“It’s either going to make you or break you,” our Travel Channel film instructor told my husband, Spanky, and I as we prepared to spend seven-straight months together circumnavigating the planet.
We took the class so we could learn how to make masterful videos and maybe even submit some clips (until we realized we needed a release form from all 87 people that may or may not show his or her face in each three-minute clip). Though we ended up opting not to work on our first round-the-world trip, the class was still useful. But, it’s the instructor’s relationship advice that still reverberates in my mind.
He was right. That trip would make us or break us. Thankfully, it made us. Then, we decided to do something even riskier. We decided to push our luck and try living in a RV. Heck, we lived in camper vans for two months—if that’s not a trial run, I don’t know what is. So we went for it. We bought a 27-foot travel trailer and took our romance permanently on the road.
If you are like most Americans, you work at least 40 hours a week, which means the time spent with your significant other is limited to 44 hours a week (I figure four hours per night on weekdays and 12 hours per day on weekends, and that’s being generous.) My husband and I have been together for a decade, and two years of those 10 years have been spent traveling together overseas; I’m talking 24-hours a day, seven days a week. Another two years have been spent living in a RV, from a 27-foot travel trailer with one rear pop out to the 40-foot, triple pop-out mammoth on wheels in which we currently reside. Sure, life on the road might seem free and easy, but when you put one and one together, it can lead to division.
So, what’s the secret to not stabbing, strangling or otherwise inflicting harm upon the one that you love whilst living in a 150-to-300-square-foot tin can on wheels? I have a few tricks up my sleeve (along with the shiv I whittled during the first few months of RV living back in 2010).
Leave. Me. Alone.
Just like location, location, location is the key to real estate, free time, free time, free time is the key to a successful RV relationship. Staying sane on the road and staying together means having time apart; this is something my husband Spanky and I actively practice, especially during periods of extended travel. We always know when it’s time for a time out. Tensions are running high, stress levels are peaked and someone (usually me) just flew off the handlebars because it’s 12:01 and she hasn’t had lunch yet. The “free day” is something we found useful during our first round-the-world trip. Seven months of seeing the same face every second of the day is made bearable only by a day of solitude every 28 days or so. In places like New Zealand, I would just take off on my own on a hike. If we are in a location that is less safe, I usually will just post up at a cafe and read or write. When traveling stateside, I escape through fitness, going out and tying my TRX to a tree somewhere, heading out on a bike ride, or taking off on a trail run or hike.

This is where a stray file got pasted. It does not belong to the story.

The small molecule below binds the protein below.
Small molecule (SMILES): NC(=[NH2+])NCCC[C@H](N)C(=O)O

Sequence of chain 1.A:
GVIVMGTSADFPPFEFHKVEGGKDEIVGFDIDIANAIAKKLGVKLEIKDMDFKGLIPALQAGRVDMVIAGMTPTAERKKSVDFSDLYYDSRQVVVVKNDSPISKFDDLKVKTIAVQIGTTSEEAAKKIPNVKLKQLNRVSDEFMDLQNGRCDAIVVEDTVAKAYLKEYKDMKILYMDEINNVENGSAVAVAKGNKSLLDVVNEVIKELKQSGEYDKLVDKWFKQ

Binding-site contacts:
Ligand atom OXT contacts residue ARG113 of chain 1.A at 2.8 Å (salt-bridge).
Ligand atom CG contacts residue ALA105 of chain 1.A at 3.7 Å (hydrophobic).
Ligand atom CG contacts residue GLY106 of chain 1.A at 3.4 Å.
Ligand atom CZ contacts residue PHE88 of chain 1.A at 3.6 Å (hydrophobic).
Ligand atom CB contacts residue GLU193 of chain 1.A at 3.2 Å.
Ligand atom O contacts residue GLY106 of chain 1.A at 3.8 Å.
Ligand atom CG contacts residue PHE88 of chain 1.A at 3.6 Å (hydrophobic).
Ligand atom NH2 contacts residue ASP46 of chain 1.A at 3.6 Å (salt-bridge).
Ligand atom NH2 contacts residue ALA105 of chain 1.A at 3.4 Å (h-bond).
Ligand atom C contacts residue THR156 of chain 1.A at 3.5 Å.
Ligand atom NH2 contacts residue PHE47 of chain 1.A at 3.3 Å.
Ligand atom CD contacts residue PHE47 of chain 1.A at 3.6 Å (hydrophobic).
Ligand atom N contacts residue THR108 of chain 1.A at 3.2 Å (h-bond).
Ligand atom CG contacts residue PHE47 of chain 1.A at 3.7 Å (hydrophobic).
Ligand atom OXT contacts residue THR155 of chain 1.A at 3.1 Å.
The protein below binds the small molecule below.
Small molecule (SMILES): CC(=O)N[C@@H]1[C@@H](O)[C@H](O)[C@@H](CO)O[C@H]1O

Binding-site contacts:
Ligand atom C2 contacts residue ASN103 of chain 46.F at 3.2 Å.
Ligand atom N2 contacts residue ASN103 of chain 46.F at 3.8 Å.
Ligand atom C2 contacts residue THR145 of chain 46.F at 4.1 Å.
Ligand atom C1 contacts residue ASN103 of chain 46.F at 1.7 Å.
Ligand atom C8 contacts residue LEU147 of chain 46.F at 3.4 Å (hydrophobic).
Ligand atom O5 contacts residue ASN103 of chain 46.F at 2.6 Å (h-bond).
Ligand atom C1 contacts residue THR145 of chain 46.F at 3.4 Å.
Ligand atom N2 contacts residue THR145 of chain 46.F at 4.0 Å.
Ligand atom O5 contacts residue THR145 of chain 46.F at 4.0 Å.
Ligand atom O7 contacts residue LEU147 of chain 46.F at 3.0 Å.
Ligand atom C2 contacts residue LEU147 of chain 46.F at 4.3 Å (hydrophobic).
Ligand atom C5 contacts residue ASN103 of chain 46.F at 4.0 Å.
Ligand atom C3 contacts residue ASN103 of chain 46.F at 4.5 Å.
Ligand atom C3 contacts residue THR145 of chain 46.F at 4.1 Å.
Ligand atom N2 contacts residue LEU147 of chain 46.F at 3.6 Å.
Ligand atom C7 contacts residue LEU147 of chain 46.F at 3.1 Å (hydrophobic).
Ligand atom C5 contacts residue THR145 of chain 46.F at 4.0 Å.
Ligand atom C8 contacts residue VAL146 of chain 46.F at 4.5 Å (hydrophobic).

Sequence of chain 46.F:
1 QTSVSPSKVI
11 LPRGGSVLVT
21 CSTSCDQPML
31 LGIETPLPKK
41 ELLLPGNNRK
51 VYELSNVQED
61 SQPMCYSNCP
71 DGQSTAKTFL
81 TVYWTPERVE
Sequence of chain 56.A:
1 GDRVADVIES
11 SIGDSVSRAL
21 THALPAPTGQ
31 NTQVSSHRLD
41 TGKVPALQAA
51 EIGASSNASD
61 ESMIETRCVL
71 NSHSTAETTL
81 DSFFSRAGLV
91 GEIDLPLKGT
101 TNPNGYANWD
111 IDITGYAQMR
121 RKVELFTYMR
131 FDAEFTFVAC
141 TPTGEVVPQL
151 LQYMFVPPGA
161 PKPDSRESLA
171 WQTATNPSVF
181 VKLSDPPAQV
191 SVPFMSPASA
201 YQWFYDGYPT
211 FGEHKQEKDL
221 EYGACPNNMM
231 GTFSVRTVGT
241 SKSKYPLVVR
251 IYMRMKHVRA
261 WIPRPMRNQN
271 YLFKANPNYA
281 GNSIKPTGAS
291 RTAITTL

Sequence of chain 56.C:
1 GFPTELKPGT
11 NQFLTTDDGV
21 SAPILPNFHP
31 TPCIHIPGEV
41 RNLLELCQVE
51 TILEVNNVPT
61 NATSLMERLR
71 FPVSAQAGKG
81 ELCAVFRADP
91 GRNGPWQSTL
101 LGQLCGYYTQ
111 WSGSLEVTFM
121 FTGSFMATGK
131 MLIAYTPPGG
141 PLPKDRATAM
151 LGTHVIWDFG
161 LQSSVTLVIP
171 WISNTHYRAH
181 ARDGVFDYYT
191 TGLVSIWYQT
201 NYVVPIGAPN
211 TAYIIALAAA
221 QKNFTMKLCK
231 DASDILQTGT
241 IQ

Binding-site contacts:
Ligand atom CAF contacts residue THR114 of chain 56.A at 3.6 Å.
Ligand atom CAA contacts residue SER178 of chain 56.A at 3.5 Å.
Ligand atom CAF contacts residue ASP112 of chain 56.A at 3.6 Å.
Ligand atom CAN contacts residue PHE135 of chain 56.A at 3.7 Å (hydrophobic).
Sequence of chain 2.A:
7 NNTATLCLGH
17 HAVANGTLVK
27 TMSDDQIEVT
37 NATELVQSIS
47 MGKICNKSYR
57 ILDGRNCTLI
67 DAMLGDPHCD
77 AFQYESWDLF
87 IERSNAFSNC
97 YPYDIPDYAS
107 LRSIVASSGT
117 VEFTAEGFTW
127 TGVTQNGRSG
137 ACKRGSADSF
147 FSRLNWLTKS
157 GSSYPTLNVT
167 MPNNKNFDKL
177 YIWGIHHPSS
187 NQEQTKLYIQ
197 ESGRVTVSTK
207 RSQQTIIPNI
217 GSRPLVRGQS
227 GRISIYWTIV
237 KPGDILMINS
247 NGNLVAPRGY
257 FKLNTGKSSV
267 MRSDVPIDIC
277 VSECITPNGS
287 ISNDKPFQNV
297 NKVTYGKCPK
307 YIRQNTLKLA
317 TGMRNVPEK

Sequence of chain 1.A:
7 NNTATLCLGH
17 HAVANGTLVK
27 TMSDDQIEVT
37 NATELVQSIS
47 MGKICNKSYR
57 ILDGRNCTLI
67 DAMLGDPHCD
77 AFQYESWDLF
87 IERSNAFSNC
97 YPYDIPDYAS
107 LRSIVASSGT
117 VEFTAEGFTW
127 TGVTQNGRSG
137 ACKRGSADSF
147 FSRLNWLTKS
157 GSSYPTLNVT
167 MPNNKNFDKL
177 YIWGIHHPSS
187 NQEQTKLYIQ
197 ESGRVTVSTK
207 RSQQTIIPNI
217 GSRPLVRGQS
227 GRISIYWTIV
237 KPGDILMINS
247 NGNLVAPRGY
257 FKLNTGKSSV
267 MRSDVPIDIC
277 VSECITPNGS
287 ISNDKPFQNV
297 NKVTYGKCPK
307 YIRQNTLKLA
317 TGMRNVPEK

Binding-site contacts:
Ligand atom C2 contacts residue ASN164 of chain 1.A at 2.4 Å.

Developing hobbies together and separately
They say opposites attract. While that may be true, you also tend to choose a spouse based on compatibility, common interests. Based on the material you read, I’m guessing you both enjoy the outdoors and travel? Wow, I should be a psychic. Like you, my husband and I both savor our outdoor time—that’s one of the reasons why RV living fits us so well—however, he and I have different hobbies within the natural world. While he can go out and gold prospect all day, every day for a week straight, I can go about three hours before I’m bored to beers. Did I say beers? I meant beers. Shoot, tears. As for me, I cherish the time I can spend decompressing, meditating, or just reading a book lakeside or creekside. No matter what your hobbies are, take the time to invest in each other’s passions, but also make sure to carve out your own interests and partake on your own or with girlfriends.
Keeping it hot: Shacking up in hotels & B&Bs
The love life can get a little stale at times, whether you live on four wheels or have a foundation. But, living in 200 square feet tends to get a little more cramped than say, a four-bedroom house. As I’ve said before, it doesn’t take long for the walls to close in when you live in a RV with your significant other—that’s why spicing it up is important. If you plan on living in a RV, you should also plan on having a hotel budget. It’s nice to trade one small space for an unfamiliar (though equally small) space every once in a while. If you’re choosing the romad lifestyle, chances are you’re already traveling like crazy. Just park the home on wheels for a night and splurge on a room where you can escape the new norm. My husband and I frequently browse Groupon for good deals on B&Bs or hotels. We have also used casino hotels for romantic rendezvous. We joined the players club and gambled at the Grand Sierra Resort once in Reno, and after that they would always send us free rooms, meals and free slot play. When we finally worked in Reno for three months, we milked the casino for all it was worth, staying for free twice a month with free or half-priced buffets and sometimes as much as $100 in free play (that is, until they caught on to our cheapskate ways). Just see what kind of deals you can find and use them to keep the flame ignited.
Going romad is not for every couple. I suggest a trial period before tossing a hefty chunk of change out for a RV. Try renting first, or take a gap year to see if the two of you can spend long periods of time together with just each other.
It’ll either make you or break you.
Keep up with Sarah Reijonen’s nomadic lifestyle in her bi-weekly column called “Home on the Road.” If there’s a topic you’d like her to cover, please comment below or email her at firstname.lastname@example.org. Twitter: @spankyandsarah. Instagram: @countrygrlswrld. Happy Trails!